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Five New Year’resolutions for interactive marketers

2012 is almost upon us, and that means it’s time for New Year’s resolutions. But resolutions don’t always have to be about losing weight or picking up that obscure hobby you’ve been daydreaming about.

Instead, you can focus on actionable resolutions that will drive measurable results for your marketing program.

Here are five that I think are worth considering:

  1. Take some time to understand how other aspects of a business might impact your marketing efforts. Reading up on the concept of social business is a good starting point, because social mediums are the foundational glue that connects not only the various marketing channels/platforms but also the very foundation of most forward-thinking business models. From there, take some time to understand and document exactly how your particular marketing channel(s) intersects with other marketing channels as well as with other non-marketing facets of the business. I promise you that this will be time well spent.
  2. Master your analytics platform. Those of you using Google Analytics have it easier than those that are on more complicated interfaces like those offers by Omniture and Coremetrics. But either way, you should make it a point to increase your level of competency in terms of direct execution (both in terms of tracking implementation and custom reporting/analysis). This applies to both the novice and the expert. There’s always more to learn when it comes to analytics.
  3. Get your head around the power of actions and objects. Facebook is set to begin approving  Open Graph actions other than the “Like” in January, so if you haven’t already done so, take some time to understand the concept of actions and objects (also known as nouns and verbs) and then brainstorm ideas on how you can create unique combinations that can help drive your marketing efforts. And keep in mind that this isn’t just about social media. This new, deeper layer of social interactivity is a way to help amplify all of the positive interactions that you have with your consumer base. In laymen’s terms, you can move beyond having folks simply “Like” your brand (what does that mean exactly anyway?) and instead share more meaningful interactions like “eating” at your [INSERT RESTAURANT NAME HERE].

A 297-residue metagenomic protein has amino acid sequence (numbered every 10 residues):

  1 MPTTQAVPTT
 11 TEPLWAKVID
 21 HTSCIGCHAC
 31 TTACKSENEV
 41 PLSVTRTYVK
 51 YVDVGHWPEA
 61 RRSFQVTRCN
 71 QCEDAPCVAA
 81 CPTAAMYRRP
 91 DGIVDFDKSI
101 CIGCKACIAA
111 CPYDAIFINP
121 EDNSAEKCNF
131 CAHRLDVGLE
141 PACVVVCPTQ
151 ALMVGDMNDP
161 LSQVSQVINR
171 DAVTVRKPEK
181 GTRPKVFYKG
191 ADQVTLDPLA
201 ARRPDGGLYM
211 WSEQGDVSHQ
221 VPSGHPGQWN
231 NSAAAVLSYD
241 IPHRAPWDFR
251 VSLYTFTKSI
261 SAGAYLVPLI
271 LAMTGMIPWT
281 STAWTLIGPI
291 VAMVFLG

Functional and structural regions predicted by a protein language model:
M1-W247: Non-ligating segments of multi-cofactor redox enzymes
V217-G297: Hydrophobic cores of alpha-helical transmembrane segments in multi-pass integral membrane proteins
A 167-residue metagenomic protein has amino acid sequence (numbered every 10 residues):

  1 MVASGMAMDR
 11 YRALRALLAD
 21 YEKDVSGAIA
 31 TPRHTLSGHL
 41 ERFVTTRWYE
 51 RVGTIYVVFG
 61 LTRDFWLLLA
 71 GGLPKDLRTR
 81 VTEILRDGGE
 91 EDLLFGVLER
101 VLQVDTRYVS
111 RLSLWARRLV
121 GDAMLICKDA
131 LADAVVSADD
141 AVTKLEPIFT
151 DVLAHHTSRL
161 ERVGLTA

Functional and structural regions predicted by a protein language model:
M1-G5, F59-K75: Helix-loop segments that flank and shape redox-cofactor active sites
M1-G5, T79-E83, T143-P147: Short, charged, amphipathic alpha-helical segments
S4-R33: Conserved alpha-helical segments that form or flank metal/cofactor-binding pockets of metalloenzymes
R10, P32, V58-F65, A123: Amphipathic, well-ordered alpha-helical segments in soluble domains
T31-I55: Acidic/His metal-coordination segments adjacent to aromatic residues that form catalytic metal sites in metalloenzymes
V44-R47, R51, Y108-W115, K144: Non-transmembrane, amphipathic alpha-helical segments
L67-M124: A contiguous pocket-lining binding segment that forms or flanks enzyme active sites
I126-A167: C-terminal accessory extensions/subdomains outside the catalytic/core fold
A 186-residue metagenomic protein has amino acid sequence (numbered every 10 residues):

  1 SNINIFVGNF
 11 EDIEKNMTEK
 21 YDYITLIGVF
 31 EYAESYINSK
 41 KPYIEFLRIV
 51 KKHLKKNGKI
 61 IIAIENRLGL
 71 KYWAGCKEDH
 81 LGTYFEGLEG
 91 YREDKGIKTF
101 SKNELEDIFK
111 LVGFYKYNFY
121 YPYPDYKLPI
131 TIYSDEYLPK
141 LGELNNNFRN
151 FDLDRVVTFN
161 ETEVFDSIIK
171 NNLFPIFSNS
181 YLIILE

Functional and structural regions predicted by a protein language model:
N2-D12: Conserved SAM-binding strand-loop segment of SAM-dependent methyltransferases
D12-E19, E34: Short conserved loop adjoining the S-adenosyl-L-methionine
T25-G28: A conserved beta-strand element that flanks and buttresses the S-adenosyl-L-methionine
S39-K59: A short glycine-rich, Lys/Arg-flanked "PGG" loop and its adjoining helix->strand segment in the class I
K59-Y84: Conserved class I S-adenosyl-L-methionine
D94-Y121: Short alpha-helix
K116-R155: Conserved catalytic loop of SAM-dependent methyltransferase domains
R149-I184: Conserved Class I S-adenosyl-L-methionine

4. Accept that television is getting closer and closer to becoming just another digital channel. When that happens, entire business models will rise and fall, and the advertising/marketing industry (and its budget) will go through a titanic shift in prioritization. When TV is fully internet-enabled, socially connected, and subject to the Adwords advertising model, how can your marketing program (and your business) benefit?
  5. Stop worrying about the death of ________. SEO isn’t dead. Tech blogging isn’t dead. Social media isn’t dead. Email isn’t dead. Heck, print isn’t even dead (not completely anyway). So try to spend less time on Twitter, Facebook, and Google+ quarralling over such ROI-unfriendly topics.

Matter of fact, that’s my bonus resolution; to spend less time wasting time on social networks. I’m pretty sure that all of us could benefit from spending less time reading and responding to all sorts of random items in our social stream.

Marketing work starts when the tweeting ends. Remember that.

P.S. Yes, I know that like all generalizations, this one also has its exceptions.

Happy New Year everybody!

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